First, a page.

The Kalamazoo Astronomical Society (KAS), along with the Kalamazoo Valley Museum and the Kalamazoo Nature Center, will hold its annual award-winning Astronomy Day on April 20, 2013. This day-long celebration features educational displays, hands-on activities, and special presentations to bring science alive for the entire community. Daytime activities begin at the Kalamazoo Valley Museum and end with evening programming at Kalamazoo Nature Center. This free event, aimed at the general public, especially families with school age children, is intended to widen knowledge and appreciation of science, particularly the field of astronomy.
This year’s theme is "Mars: Past, Present, and Future." No other planet in the solar system has fired the imagination like Mars. For most of human history, the Red Planet was nothing more than a tantalizing point of light on a starry back drop. Today we have a small fleet of spacecraft surveying the Red Planet from orbit and two rovers currently exploring its surface.
Daytime activities will be held at the Kalamazoo Valley Museum starting at 9:00 a.m. These include safe observations of the Sun, a full-scale inflatable model of the Curiosity Mars rover, hands-on activities for children, celestial portraits with a choice of astronomical backdrops ($5.00 fee requested), free stargazing shows in the planetarium from 11:00 a.m. to 3:30 p.m., and special presentations on Mars in the museum’s Stryker Theater.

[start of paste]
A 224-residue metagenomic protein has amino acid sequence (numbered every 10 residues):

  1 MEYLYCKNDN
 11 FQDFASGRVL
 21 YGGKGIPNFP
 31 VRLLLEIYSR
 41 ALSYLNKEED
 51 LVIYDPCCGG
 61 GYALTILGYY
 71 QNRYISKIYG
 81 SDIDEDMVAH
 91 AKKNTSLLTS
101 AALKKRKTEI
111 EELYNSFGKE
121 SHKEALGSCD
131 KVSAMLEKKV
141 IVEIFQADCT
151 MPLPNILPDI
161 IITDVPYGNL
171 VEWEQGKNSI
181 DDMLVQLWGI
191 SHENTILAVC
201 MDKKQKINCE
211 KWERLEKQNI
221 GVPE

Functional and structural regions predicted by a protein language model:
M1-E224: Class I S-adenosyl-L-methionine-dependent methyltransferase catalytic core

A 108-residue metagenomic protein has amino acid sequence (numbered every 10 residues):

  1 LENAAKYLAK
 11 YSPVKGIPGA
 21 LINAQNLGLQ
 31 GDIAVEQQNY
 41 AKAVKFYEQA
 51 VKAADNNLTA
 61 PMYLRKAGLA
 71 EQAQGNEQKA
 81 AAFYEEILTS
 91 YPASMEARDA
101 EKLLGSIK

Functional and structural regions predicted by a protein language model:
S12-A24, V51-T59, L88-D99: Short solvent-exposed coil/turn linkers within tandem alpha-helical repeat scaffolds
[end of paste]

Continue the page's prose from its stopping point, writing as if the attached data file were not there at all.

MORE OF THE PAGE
Bill McElhone, Kalamazoo Valley Museum director says, “The event celebrates the science that is all around us. You just have to look up to appreciate it.”
Richard Bell, KAS’ President & Astronomy Day Coordinator, said, “Astronomy Day's purpose is to bring astronomy to the people.” See KAS’ website for more information at http://astroday.kasonline.org/
Astronomy Day caps off under nature's grandest spectacle - the universe itself! Telescopes of all shapes and sizes will be available for use at Owl Observatory, located on the grounds of the Kalamazoo Nature Center. The observatory, featuring the KAS 12" Schmidt-Cassegrain Telescope, will also be open to the public. Highlights of the nighttime sky include sightings of the Moon, Jupiter, and constellations. Gates open at 8:00 p.m.
The Kalamazoo Valley Museum is operated by Kalamazoo Valley Community College and is governed by its Board of Trustees. For more information go to www.kalamazoomuseum.org.